I've heard people in positions of power say - more than once - if you have anything negative to say, tell me directly; spread the positive to everyone at large.  Each time I hear that, I think it's so stupid.  Like: okay.  I'll tell all of the good things, write those down, go on record for them, and then gloss over the bad; so that now the record only states the good, and I'm contradicting myself if I say the negative thing.  Not cool.  Those negatives need to be brought into the light.  

The biggest reason this one got me is because recently I've personally seen a lot of people at the top remain stable, get more and more influence while the people they're 'serving' have less control, less power, less influence, and are left to deal with their gross misconduct.  This is unacceptable.  

The natural way human power structures seem to go is that there's a really small percentage at the top that has everything.  They make the rules and decisions, and a whole group below them suffers the consequences.  The missing element with this is that the ones at the bottom must accept the consequences, because they lack the power and influence to do anything about it.  And that isn't right.  So when these decisions are made or things happen to them, it's important to bring that all to the light.  

The final phrase, about 'even that will be taken away' has always seemed contradictory to me.  Like an assholeish thing said by JC to the least of these.  Like: if you're poor, you'll be poorer.  Doesn't seem too fair.  But I'd also only seen this as a phyiscal connection.  Like if you don't have possessions, you'lll get less.  Typically less money.  But then I thought about the mental state.

So many people that don't have power grasp the small scope they can influence.   A menial laborer beats his wife and kids.  A divorced mother gives hell to her only child.  A broken teacher forces his class to do the stupidest things the stupidest ways for the rules.  A coach makes her team to this.  A boss...It  could keep going, but the basic point is that many of us have power at some point.  This can be so simple as when you buy something and you listen to that asinine phrase 'the customer is always right', so since you're 'right', you have the power for that moment.  And then you can abuse it.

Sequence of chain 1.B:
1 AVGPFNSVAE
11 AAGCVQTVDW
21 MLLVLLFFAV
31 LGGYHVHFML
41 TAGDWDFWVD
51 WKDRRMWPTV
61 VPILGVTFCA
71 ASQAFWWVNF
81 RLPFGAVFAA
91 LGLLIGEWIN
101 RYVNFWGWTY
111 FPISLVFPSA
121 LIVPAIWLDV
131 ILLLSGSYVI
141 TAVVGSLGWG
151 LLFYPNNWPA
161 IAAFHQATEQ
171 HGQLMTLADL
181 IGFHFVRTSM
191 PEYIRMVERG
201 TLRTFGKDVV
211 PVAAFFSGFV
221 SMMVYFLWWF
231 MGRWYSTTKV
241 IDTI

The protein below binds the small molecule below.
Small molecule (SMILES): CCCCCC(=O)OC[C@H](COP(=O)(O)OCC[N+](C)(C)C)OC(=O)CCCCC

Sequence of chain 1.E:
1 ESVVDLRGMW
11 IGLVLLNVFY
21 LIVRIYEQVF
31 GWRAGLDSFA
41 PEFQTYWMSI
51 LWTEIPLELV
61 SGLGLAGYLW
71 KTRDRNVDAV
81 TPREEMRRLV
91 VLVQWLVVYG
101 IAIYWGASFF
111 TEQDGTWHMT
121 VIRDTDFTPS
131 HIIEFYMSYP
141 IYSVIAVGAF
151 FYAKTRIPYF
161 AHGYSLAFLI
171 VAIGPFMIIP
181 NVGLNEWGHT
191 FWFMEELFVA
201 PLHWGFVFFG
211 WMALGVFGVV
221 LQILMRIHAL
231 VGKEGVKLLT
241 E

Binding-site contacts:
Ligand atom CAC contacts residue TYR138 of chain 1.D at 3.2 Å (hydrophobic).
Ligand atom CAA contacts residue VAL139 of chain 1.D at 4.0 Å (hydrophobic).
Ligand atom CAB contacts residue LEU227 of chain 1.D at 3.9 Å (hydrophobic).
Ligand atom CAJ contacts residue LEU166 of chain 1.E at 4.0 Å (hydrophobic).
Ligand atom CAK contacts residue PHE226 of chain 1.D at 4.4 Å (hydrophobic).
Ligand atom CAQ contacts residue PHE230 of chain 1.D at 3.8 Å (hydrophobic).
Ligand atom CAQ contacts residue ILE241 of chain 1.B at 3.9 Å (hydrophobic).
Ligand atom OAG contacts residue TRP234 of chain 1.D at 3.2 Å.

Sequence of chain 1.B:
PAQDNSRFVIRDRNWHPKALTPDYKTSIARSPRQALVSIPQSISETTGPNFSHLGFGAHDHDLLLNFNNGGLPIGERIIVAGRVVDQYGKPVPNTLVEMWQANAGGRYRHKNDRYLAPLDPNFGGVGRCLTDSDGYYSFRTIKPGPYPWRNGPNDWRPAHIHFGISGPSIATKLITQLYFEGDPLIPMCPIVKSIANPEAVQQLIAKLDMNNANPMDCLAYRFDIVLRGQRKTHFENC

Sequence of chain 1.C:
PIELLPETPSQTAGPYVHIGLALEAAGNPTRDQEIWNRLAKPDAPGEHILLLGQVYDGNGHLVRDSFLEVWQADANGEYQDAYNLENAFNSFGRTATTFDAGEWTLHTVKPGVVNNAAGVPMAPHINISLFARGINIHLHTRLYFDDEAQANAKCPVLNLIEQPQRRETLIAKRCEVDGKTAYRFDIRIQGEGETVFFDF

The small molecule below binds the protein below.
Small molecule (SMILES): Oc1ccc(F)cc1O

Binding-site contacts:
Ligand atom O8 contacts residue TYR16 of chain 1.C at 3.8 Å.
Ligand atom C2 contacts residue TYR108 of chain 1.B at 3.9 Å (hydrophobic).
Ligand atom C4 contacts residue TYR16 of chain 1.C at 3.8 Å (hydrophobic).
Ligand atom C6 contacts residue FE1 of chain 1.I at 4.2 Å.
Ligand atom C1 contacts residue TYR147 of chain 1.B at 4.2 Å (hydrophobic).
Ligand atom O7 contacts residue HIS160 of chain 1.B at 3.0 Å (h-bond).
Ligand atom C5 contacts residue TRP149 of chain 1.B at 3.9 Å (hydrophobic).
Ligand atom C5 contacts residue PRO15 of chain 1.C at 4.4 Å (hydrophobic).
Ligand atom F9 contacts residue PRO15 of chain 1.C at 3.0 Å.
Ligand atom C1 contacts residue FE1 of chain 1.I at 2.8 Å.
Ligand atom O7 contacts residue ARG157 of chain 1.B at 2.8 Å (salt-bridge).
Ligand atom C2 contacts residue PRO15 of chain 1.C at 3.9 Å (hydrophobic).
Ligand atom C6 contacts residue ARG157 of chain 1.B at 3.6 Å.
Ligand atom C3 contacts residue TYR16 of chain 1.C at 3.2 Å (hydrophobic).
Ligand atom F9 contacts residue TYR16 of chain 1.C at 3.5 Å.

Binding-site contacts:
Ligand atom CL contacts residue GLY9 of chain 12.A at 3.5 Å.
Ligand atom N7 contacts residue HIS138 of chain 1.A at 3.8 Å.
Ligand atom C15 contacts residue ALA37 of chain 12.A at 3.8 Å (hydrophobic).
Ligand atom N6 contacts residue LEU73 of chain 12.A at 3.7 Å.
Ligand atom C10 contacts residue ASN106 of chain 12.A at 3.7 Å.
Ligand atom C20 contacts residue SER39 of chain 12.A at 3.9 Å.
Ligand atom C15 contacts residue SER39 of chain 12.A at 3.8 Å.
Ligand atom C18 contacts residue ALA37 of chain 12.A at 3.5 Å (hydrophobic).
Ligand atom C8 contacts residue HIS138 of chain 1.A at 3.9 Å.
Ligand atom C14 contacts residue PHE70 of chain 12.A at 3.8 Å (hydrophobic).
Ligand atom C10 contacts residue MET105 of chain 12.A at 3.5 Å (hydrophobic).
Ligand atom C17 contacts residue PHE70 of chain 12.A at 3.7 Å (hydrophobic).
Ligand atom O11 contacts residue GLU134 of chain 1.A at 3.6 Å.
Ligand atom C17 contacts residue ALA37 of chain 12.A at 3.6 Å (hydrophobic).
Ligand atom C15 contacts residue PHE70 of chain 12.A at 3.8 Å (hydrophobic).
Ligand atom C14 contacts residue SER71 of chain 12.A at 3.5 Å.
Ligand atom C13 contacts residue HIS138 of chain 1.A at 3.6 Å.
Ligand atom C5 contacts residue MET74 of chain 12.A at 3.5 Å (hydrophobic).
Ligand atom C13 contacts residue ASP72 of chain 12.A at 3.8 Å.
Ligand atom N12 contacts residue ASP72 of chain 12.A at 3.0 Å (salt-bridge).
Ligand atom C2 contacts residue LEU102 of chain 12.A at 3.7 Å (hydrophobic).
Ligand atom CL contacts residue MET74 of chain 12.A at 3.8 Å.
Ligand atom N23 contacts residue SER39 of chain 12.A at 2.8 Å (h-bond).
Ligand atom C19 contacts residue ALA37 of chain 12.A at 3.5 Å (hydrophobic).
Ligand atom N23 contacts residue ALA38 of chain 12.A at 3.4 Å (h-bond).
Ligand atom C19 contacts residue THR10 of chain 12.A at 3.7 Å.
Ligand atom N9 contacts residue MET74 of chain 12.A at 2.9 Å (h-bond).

When I think of people that seem broken, not doing well, and then they get worse and worse, it's typically in this type of a fashion.  Things ain't good, and they get worse; this and that keeps happening, but instead of admitting it, and changing, they grasp the straws.  Like the center is there and the layers get pealed and pealed back, but the person still won't let go and admit they're wrong.  

But oddly: there's such a freedom when you admit that you're wrong.  

That you can't.  

That you're having a hard time.  

When we give up this control, admitting that things have been better, could be better, or are, in fact, better, we're discovering what's next.  We're seeing this new thing, with these new eyes.  We're finding what is out there, hidden, waiting to be discovered.  In doing this, we're also admitting how little we have, and in so doing, will only get more.  And in getting more and telling our story or doing our thing, we're bringing this all to the light.